Journal Article

Older People and Access to Care

Denise Tanner

in The British Journal of Social Work

Published on behalf of British Association of Social Workers

Volume 33, issue 4, pages 499-515
Published in print June 2003 | ISSN: 0045-3102
Published online June 2003 | e-ISSN: 1468-263X | DOI:
Older People and Access to Care

Show Summary Details


At the heart of a number of New Labour health and social policy initiatives are stated concerns with supporting independence, preventing deterioration and extending access to services. This article examines the potential impact of these initiatives, including Prevention Grants (Department of Health, 2000b), the National Service Framework for Older People (Department of Health, 2001a), the Fair Access to Care Services Guidance (Department of Health, 2002a), and the Single Assessment Process (Department of Health, 2002b), on older people with ‘low level’ needs who have increasingly been excluded from services targeted at those in high risk categories. Key standpoints for this analysis are research findings indicating what older people themselves want from preventive services. Central messages, consistent with those from other service user ‘groups’, are the need for support services that enable older people to continue to exercise choice and control over their lives. New preventive measures are evaluated in the light of these findings and found wanting. It is argued that recent policy initiatives are likely to do little to widen access to support services for those with low intensity needs, and, moreover, that the processes involved in identifying those at future high risk will detract from rather than enhance citizenship. A more diffuse approach to prevention is advocated, based on mutuality, community development, and capacity‐building.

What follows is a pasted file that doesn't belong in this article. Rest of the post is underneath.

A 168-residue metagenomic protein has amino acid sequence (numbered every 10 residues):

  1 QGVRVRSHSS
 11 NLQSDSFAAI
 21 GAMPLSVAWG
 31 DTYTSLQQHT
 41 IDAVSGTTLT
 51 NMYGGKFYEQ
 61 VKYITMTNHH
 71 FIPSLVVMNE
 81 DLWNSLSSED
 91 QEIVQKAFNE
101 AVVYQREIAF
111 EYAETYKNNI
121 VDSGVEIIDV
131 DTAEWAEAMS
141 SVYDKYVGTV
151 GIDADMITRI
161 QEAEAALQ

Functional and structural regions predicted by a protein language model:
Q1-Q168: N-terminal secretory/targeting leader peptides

Journal Article.  0 words. 

Subjects: Social Work

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